Recently I was listening to a business speaker who talked about how a good sales program would have overlapping features like shingles on a roof. I appreciated the imagery, but thought it even more true for my field, because after all, both a roof and a good compliance system provide protection against outside forces.
To extend the analogy, let’s compare laying shingles to how tile is installed. With shingles, you put down a row and then lay the next row over about half the first piece. That’s a good compliance program. Each step is supplying coverage and support for the next one. You have your logistic people covering your buyers, and your financial people supporting your logistics folks, and your buyers watching everything as well—layers of people and systems making sure you are protected. No one section stands alone—every point has a double thickness. Backup is built into the system from the very first moment.
Now tile might be a fine floor in some situations, but it’s not a good analogy for a compliance system. With tile you have each piece laid side by side, each covering its own territory. The pieces don’t even touch! After laying everything out, you then smear grout all over, trying to fill the gaps evenly, trying to make the final floor watertight. That might work for tile, but it’s a terribly risky way to run a compliance program.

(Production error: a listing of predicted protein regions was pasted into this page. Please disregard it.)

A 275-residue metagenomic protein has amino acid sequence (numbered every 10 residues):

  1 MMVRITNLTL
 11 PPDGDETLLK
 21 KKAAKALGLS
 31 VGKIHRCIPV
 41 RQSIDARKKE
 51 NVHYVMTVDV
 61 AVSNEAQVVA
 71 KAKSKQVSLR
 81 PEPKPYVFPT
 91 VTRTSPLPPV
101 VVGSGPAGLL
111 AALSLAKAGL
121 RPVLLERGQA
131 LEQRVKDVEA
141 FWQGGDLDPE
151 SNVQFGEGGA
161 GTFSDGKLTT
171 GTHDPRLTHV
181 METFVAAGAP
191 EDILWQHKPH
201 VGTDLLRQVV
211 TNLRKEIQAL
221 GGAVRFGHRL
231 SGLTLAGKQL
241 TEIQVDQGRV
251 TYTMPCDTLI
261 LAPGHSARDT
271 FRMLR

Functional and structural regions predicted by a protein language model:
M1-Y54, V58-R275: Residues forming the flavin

The best compliance culture is one where you’ve reduced the risks of anything slipping through the cracks. Look at your system. Do you have overlap or do you have completely independent territories standing alone?
Of course, it’s not just the system—you have to find the right players to fit that system. Tile doesn’t work in an overlapping pattern. It’s not flexible and is simply not built to perform well that way. And some people aren’t built to respond well to system checks. They might take it personally and be defensive about someone else catching mistakes, or alternatively, they could slack off, assuming someone else will catch what they let slip. Some people want a buffer of grout between themselves and the rest of the operations—they prefer to stand alone and only worry about their own area of responsibility.
Finding people who work well in a shingle system isn’t always easy. They have to understand that just as part of their position may be covered by another, they are responsible for providing support for another. They have to be able to both give and take. And management needs to design a well-layered system with balance and support. It’s not easy to build a good roof or a good compliance system, but when the storms come, you’ll be glad to have one in place.